- If the player cannot complete a field within the time of any day, the whale's health declines and the opposite effects of improving health occur
- The most obvious indicator of success and failure is the whale's thermometer, which fills as the whale gets healthier
- Sunrise to sundown takes 20 minutes of player time (may change after testing)
- The time of day is marked by the sun's position in the sky
- Sunrise is marked by the sound of a rooster, while sundown is marked by the sound of a wolf
- A player may play through the night to catch up if they failed the day time
- A player may go to sleep at their house (or what is built of it) to fast forward to the beginning of the next day
- Any seeds remaining at the end of the day are placed into a seed bank
- The seed bank serves to reward players that solve fields efficiently
- Remaining seeds roll over to following days (with some exceptions), which the player can draw from at any time
- The seed bank keeps roll over seeds separate from daily seeds until the player withdraws, to allow players to easily see the scope of that day's supply
Plants of Varied Shape
- Each plant occupies space in terms of the field grid units
- Players begin with seeds, which grow instantly into plants when added to a field
- Basic plants occupy only a single space
- Intermediate plants occupy multiple connected spaces (ex: a box of four spaces, or a line of four spaces)
- Advanced plants occupy multiple disconnected spaces (ex: a diagonal line of three spaces)
- Specialty plants unlock spaces or give special properties to other plants (ex: use a fire plant to melt a frozen area of spaces for other plants)
- Players get a preview of the space occupied by any plant by selecting a seed and hovering over field spaces
- Pathways are made by a special type of seed that does not roll over each day
- Pathways are the only planted thing that a player can walk on/through, and are key to allowing the player to access other fields
- Three rewards are given for completing a field: a new plant, a piece of the player's home, and a companion animal
- New plants should be fed to the whale, which heals the whale and gives the players that plant's seed starting the following day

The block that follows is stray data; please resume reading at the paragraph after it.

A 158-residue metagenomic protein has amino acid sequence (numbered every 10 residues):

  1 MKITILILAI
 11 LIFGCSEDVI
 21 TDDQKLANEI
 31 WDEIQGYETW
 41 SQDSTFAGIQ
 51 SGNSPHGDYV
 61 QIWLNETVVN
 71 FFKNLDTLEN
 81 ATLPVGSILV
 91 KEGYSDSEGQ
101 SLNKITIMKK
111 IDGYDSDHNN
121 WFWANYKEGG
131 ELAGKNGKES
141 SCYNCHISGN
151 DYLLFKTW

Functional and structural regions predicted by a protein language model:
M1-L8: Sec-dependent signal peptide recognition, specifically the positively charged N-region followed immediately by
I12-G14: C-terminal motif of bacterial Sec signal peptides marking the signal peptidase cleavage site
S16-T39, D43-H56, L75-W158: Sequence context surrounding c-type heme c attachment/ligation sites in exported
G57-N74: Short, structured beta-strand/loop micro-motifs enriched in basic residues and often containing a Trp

- All rewards are given by the power source on the end of each of its tongues
- A player gathers parts by completing fields
- Players may customize parts to change color
- Players may receive multiple modular parts that fulfill the same purpose, such as a banana leaf door and a wooden door
- Players may add to and swap parts from their house at any time
- Companion animals follow the player and act as vanity items (visual modifiers to the character or game's appearance)
- A player may have one companion animal present at a time
The gameplay will take place from a 3D perspective and exploration view. In the 3D perspective and exploration view, players will see the world in 3D from a third person / over the shoulder viewpoint with minimal or no GUI interaction. In this mode, players can explore the world physically, interact with the objects, feed the world, battle creatures, and most importantly solve puzzles.
Additionally, player may have a 2D map view to see pathways and locations of power sources.
Modular / object oriented thinking
The player has to activate all available spaces in a grid using modular objects, and must understand how these modules fit together.
Efficient problem solving
Players are rewarded for designing solutions using as few resources as possible.
Layout concept: Grid
Players must learn to control space in a grid based layout.
Layout concept: Spacing
Players must learn to understand spacing between, around, and created by individual parts of a grid.
Layout concept: Order vs Chaos
Players must learn to make decisions that create order (as opposed to chaos) in order to satisfy the needs of the problem.
Design concept: Planning Ahead
Players will need to plan ahead beyond their current problem to ensure each solution does not disable future possibilities.
Design concept: Visualization of Parts vs Whole